• Poor households in certain places in the Matam, Kanel, Raneyrou, Linguere, and Louga regions are experiencing an early depletion of their food stocks due to poor 2015/16 harvests. Poor households are resorting to atypical coping strategies including labor and loans to meet their food needs. These households will experience Stress (IPC Phase 2) levels of food insecurity until the new harvests arrive in October.

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    Source: Famine Early Warning System Network
    Country: Burkina Faso

    Household food security remains normal

    Key Messages

    • Poor households continue to live in Minimal (IPC Phase 1) levels of food insecurity, thanks to stable food prices as compared to the five year average as well as good food stocks on the markets. Income generated through both agriculture and non-agricultural labor, including gold mining is at average levels, while the terms of trade livestock/cereals are favorable for food purchasing.
    • Early rains have been recorded in places around the country, easing the difficulties with watering animals who have reached the end of the normal pastoral lean season. The presence of household forage stocks and the availability of cash crop harvest residue on the markets at average price levels compared to the last five years allows for the mitigation of effects of the lean season.
    • In anticipation of a normal agricultural season, the government has set a cereal production goal of 4,700,000 tons. This estimation, which is realistic, but slightly higher than the five year average. To support this production the government plans to provide average levels of input assistance to farmers including 16,000 tons of fertilizers, 4,000 tons of improved seeds, and farm equipment.

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    Source: Radio Dabanga
    Country: South Sudan, Sudan

    Acute malnutrition has reportedly caused the death of a number of children and elderly people from Blue Nile, in a refugee camp in South Sudan during the past week. UNHCR has relocated the first Sudanese refugees from Yida camp.

    Other children are suffering from the shortage of food and nutritients, a camp coordinator in Yusuf Batil told Radio Dabanga.

    “There is a severe shortage of food and medicines in the camp. Hopefully humanitarian organisations will speed up the delivery of aid and medicines,” the coordinator said.

    Approximately 40,000 refugees, mainly from Bau in Blue Nile, have taken shelter in Yusuf Batil, which is 51 kilometres away from the border with Sudan.

    Medair, an international NGO of humanitarian aid active in the camp, denied in a statement to Radio Dabanga that is has received reports about child mortality caused by malnutrition.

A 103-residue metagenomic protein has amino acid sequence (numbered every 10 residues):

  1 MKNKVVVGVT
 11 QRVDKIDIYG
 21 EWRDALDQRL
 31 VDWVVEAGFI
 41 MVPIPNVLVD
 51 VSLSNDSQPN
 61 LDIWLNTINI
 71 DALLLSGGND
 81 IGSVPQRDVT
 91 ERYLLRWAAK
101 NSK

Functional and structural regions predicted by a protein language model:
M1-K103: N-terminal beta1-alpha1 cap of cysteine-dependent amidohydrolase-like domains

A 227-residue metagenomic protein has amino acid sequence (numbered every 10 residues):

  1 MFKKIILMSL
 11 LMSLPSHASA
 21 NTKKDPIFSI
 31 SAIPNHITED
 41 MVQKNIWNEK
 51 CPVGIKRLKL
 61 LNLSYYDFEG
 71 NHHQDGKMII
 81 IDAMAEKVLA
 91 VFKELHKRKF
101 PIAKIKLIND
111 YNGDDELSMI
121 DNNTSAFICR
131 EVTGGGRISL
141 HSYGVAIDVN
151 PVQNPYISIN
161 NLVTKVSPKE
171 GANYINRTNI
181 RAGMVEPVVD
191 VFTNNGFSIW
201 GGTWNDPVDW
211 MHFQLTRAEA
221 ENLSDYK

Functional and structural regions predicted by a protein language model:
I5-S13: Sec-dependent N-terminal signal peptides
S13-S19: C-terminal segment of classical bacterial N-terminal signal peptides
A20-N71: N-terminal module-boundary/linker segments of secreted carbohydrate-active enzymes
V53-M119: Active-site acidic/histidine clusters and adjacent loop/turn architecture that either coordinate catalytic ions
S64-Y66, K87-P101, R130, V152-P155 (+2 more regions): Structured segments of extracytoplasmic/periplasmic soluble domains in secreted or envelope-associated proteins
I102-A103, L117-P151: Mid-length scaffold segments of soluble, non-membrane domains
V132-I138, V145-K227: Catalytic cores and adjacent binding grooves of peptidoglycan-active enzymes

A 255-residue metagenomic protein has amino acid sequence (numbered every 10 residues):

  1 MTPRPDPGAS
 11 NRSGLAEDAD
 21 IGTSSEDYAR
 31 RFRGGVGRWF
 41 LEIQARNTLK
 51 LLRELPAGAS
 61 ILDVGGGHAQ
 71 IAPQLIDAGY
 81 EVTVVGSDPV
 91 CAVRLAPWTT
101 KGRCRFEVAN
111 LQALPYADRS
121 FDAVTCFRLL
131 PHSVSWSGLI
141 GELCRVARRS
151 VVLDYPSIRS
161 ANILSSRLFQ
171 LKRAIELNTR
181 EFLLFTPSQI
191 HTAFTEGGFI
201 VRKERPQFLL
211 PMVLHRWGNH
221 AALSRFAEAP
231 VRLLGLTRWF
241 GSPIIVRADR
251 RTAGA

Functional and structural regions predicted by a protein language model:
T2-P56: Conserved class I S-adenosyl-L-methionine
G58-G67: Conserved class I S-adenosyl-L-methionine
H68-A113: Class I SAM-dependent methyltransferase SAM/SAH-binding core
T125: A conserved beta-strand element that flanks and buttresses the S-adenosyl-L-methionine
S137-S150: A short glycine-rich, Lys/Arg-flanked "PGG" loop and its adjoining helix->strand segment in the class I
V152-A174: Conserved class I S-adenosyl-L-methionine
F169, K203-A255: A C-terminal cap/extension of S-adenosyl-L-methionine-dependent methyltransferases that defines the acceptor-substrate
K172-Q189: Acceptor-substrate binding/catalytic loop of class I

“We have not had any children die in our health facilities or from within our malnutrition programmes in recent weeks,” the organisation replied. Medair's nutrition programme in Yusuf Batil has 461 children under five years enrolled and conducts other programmes to prevent acute malnutrition among children.


    The rainy season is causing trouble, however, for organisations that transport food and relief items to the refugee camps along the border with Sudan.

    There is a shortage of transporation means in Yida camp in Unity state, according to a camp coordinator. The United Nations' refugee agency (UNHCR) in South Sudan has embarked on relocating the first Sudanese refugees from Yida to the camps Ajuong Thok and Pamir (in Upper Nile state).

    Nur Saleh, a coordinator in Yida, told Radio Dabanga that they held a meeting with the UN director in the country on Wednesday. He promised to provide the basic needs of education and health services in the camps where the refugees, mainly from the Nuba Mountains, are being relocated to.

    Refugees in Yida, amounting to about 70,000 people, have refused to leave over security concerns in the two new camps. But UNHCR and the South Sudanese government have said that Yida has never been officially recognised as refugee camp and continues to scale-down aid services, to eventually shut down the camp.

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    Source: World Food Programme
    Country: Cameroon, Chad, Niger, Nigeria

    In Numbers

    2.2 million people displaced

    2.5 million people food insecure in north-east Nigeria.

    4 countries affected

    USD 74 million urgently required to meet the most immediate needs in the four countries over the next six months through August.


    • Insecurity in the area continues amid Boko Haram attacks leading to further displacements of populations both in Nigeria and into the neighboring countries.

    • In April, WFP started an immediate response to provide supplementary feeding to young children at risk in North East Nigeria.